This isn't the only problem with the suggestion that Hendricks and her Mad Men alter ego are feminist role models. Joan may be curvy and confident, but that confidence comes from her skill at manipulating men sexually, embracing her role as an object of fantasy and encouraging the secretaries she supervises to dress prettily, stay quiet and accept sexual bullying as part of the job. Her male bosses consistently demean her intelligence. She is a victim of rape, and marries her rapist to avoid being left "on the shelf".

Sexism has long been the stock-in-trade of the advertising industry. Since the heyday of Madison Avenue, which Mad Men seeks to recall, advertisements have defined how we understand gender and power. The theorist Marshall McLuhan wrote in the 1960s that "ads are the cave art of the 20th century . . . the richest and most faithful reflections that any society ever made of its entire range of activities". Today, the industry has an income worth roughly £16bn in the UK alone, and the average consumer in Britain and America absorbs thousands of adverts every day.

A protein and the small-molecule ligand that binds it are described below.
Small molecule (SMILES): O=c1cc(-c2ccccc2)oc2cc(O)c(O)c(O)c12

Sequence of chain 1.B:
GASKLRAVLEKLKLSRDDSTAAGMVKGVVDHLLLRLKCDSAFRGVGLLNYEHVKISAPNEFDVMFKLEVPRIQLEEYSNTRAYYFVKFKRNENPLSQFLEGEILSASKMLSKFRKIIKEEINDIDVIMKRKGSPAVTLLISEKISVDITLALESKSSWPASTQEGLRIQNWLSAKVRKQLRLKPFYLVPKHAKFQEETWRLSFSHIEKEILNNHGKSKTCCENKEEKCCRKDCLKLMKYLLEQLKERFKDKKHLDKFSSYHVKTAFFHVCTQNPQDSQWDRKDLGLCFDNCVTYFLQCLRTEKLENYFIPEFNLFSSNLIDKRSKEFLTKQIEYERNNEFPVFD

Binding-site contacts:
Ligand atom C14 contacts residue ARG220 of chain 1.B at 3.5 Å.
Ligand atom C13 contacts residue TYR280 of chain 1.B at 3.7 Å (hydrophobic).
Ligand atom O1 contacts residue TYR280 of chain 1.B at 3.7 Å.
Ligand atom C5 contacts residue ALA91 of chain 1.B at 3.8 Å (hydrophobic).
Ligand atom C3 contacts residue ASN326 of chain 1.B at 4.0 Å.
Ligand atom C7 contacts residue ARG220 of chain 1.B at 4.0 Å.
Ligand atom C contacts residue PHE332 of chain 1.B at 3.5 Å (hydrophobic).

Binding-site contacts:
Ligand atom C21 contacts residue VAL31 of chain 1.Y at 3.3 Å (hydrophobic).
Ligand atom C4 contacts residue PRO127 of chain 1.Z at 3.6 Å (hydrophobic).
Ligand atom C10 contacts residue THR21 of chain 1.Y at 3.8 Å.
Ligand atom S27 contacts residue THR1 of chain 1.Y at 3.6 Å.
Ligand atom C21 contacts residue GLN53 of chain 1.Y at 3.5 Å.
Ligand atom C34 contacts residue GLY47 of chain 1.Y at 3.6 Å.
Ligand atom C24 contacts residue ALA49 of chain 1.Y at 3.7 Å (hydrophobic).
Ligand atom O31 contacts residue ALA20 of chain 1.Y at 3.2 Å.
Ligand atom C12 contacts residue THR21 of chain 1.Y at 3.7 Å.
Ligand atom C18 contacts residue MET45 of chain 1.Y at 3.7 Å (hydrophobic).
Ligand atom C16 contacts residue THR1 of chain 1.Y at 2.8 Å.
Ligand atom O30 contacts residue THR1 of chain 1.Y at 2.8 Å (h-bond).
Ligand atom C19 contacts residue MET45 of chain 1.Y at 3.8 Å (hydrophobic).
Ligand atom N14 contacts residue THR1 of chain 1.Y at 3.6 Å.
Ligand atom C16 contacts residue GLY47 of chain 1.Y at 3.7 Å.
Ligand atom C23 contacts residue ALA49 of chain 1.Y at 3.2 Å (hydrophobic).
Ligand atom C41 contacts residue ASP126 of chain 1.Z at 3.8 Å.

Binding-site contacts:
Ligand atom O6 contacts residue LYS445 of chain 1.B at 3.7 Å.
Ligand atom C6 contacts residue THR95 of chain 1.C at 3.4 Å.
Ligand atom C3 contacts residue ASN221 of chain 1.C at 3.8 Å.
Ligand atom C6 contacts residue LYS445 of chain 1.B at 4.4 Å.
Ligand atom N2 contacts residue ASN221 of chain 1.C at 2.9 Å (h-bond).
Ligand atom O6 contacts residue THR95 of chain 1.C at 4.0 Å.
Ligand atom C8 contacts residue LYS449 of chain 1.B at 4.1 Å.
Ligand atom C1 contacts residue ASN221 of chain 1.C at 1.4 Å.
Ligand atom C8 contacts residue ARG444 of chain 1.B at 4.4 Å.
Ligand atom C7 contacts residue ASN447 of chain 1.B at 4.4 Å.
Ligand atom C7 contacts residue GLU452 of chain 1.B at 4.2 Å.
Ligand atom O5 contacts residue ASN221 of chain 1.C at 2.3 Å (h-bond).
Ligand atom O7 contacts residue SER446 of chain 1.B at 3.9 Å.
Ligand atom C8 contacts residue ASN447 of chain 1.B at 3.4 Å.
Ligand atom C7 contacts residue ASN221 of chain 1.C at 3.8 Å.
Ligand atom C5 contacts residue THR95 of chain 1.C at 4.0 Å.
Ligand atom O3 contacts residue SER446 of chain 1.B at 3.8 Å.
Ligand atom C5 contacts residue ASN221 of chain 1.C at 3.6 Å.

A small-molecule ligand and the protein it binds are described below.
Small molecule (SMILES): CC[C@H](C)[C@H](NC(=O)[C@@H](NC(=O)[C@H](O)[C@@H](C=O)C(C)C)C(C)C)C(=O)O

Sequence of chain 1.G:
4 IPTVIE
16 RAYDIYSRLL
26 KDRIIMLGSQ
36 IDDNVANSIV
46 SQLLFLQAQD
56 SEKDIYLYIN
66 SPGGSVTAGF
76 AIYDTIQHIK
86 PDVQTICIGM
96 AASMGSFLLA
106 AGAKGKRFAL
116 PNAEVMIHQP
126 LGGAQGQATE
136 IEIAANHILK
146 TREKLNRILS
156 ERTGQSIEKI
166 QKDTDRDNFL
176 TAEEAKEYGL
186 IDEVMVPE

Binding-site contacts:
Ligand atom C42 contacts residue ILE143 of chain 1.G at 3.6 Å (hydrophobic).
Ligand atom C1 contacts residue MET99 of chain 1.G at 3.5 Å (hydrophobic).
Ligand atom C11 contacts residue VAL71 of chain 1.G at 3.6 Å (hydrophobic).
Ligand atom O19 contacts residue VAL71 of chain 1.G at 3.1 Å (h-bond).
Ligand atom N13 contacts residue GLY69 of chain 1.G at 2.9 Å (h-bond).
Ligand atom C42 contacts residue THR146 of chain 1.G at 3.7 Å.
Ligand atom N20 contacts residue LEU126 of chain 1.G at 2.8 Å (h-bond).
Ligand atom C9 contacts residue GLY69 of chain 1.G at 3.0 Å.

According to the activist Jean Kilbourne, who created the Killing Us Softly films to expose advertising's harmful effect on women, "Advertising tells us, just as it did 30 years ago, that the most important thing about women is our appearance. We learn from an early age that we must spend enormous amounts of time, energy and, above all, money, striving to achieve an ideal of absolute flawlessness and feeling ashamed and guilty when we fail."

The ubiquity of images of airbrushed, idealised, half-naked female bodies affects the self-esteem of women and girls. In 1991, the US-based magazine Ad Age conceded that "sexism, sexual harassment and the cultural portrayal of women in advertising are inextricably linked".

Irritated by pesky accusations of sexism and body fascism, the advertising and fashion industries are engaged in a struggle to neutralise dissent. Mad Men is part of the cultural territory on which that struggle is taking place. What makes the show compelling is its exposition of how the ugly ideology of the golden age of advertising reflected real-life misogyny, as experienced by characters such as Joan or the frustrated housewife Betty Draper.

Wrong model, right idea